U.S. Government Bonds Fall After GOP Unveils Tax Plan

By Akane Otani Features Dow Jones Newswires

U.S. government bond prices fell Wednesday ahead of the release of a closely watched Republican tax plan.

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The yield on the benchmark 10-year U.S. Treasury note was recently at 2.310%, according to Tradeweb, compared with 2.229% Tuesday. Yields rise as bond prices fall.

Republican officials are expected later Wednesday to unveil details for a tax overhaul that could call for lowering the corporate tax rate into the low 20% range from the current 35%, a person familiar with the discussions told The Wall Street Journal earlier this week. The plan is also expected to propose lowering individual rates and decreasing the total number of tax brackets.

Hopes for tax cuts has sent U.S. stocks and Treasury yields sharply higher after Election Day, although some analysts are skeptical of how much impact Wednesday's announcement will ultimately have on the market, citing ongoing debate among Republican officials over how they will finance the plan.

Congressional leaders are grappling with whether revenue from economic growth would pay for the plan, and if not, whether they would be willing to eliminate popular tax breaks to help finance the plan.

"Suffice it to say, the proposal leaves plenty of open questions, not least of which is how likely will it be that the Senate embraces the bill, and is there enough support within the rank and file of the GOP to push the reforms through in the House," Ian Lyngen, head of U.S. rates strategy at BMO Capital Markets, said in a memo to clients.

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Contentious negotiation in Washington could derail Republicans' efforts to push through the tax overhaul, Mr. Lyngen said, adding that he expects Treasury yields to drift lower as details of the plan are released.

Earlier, Treasury prices extended losses after data showed demand for long-lasting U.S. factory goods rose more than economists were expecting in August.

Orders for U.S. durable goods increased a seasonally adjusted 1.7% in August from the prior month, the Commerce Department said, more than the 0.9% economists surveyed by The Wall Street Journal had expected.

The report was the latest to show business investment on the rebound, although some economists have warned that readings for U.S. growth in the third quarter could be a bit bumpier, following damage from several severe hurricanes.

Write to Akane Otani at akane.otani@wsj.com

U.S. government bond prices fell Wednesday after Republicans released a plan to overhaul the tax code that they hope will pump up economic growth.

The yield on the benchmark 10-year U.S. Treasury note settled at 2.309%, compared with 2.229% Tuesday -- its biggest one-day gain since March. Yields rise as bond prices fall.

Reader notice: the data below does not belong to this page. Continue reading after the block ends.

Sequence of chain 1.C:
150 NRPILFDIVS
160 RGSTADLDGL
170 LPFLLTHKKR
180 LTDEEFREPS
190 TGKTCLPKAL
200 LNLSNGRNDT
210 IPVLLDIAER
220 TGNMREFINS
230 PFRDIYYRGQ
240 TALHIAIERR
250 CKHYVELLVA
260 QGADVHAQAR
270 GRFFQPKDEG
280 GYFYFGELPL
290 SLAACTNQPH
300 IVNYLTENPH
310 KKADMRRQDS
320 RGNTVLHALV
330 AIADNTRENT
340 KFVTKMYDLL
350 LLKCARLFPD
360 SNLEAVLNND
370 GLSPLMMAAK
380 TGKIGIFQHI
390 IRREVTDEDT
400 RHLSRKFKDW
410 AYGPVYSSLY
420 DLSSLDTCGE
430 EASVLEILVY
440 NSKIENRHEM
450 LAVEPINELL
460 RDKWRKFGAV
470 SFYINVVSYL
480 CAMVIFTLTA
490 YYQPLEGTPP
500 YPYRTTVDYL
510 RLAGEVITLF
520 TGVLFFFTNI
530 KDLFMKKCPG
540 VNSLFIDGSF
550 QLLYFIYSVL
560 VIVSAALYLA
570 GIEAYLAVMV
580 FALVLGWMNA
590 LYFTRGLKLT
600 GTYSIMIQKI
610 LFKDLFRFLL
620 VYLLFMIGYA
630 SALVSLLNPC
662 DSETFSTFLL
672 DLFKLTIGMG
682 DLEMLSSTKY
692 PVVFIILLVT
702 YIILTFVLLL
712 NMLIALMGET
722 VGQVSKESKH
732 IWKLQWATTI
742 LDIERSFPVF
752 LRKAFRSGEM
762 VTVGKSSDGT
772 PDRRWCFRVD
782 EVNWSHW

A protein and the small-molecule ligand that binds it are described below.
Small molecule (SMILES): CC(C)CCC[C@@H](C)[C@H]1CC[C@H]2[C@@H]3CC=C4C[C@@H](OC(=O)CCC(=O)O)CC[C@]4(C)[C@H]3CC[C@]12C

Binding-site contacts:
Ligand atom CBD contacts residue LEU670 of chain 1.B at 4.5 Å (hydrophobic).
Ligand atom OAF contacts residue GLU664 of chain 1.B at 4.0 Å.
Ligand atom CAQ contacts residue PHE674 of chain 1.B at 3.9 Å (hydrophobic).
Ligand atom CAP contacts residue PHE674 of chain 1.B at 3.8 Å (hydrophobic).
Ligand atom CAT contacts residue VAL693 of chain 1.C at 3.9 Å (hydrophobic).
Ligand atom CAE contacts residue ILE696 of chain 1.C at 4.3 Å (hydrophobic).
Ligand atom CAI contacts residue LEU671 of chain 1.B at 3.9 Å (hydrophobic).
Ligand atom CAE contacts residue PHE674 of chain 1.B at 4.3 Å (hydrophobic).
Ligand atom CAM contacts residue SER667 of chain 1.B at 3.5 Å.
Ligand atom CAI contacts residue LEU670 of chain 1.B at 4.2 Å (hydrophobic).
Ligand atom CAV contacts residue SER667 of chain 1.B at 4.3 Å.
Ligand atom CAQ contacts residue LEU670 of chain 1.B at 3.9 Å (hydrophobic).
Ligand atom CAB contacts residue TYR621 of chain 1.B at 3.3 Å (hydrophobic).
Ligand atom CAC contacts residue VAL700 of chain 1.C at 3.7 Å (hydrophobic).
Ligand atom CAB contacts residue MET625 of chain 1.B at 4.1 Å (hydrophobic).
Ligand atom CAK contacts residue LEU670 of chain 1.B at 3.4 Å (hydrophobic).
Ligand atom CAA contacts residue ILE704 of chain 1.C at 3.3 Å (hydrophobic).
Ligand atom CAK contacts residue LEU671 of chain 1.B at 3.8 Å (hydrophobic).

Republican officials unveiled a tax plan on Wednesday that called for lowering the corporate tax rate to 20% from the current 35%, ending state and local tax deductions for individuals and adding incentives for business investment.

Hopes for tax cuts sent U.S. stocks and Treasury yields sharply higher after Election Day last year, although some analysts are skeptical of how much impact Wednesday's announcement will ultimately have on the market, citing ongoing debate among Republican officials over how they will finance the plan.

"I'd be really stunned to see a big move, even if we pass some form of fiscal policy," said Karissa McDonough, fixed-income strategist at People's United Wealth Management.

Congressional leaders are still debating the contours of the plan, including whether revenue from economic growth will pay for tax cuts and if not, whether they would be willing to eliminate popular tax breaks.

Contentious negotiation in Washington could derail Republicans' efforts to push through the tax overhaul, which could strengthen demand for bonds, Ms. McDonough said. On the other hand, any signs of broader, bipartisan support for the tax overhaul could send yields higher, she added.

Earlier, Treasury prices extended losses after data showed demand for long-lasting U.S. factory goods rose faster than economists expected in August.

Orders for U.S. durable goods increased a seasonally adjusted 1.7% in August from the prior month, the Commerce Department said, more than the 0.9% economists surveyed by The Wall Street Journal had expected.

The report was the latest to show the U.S. economy on solid footing, although some analysts have warned that readings for U.S. growth in the third quarter could be a bit bumpier, following damage from severe hurricanes.

Write to Akane Otani at akane.otani@wsj.com

(END) Dow Jones Newswires

September 27, 2017 16:26 ET (20:26 GMT)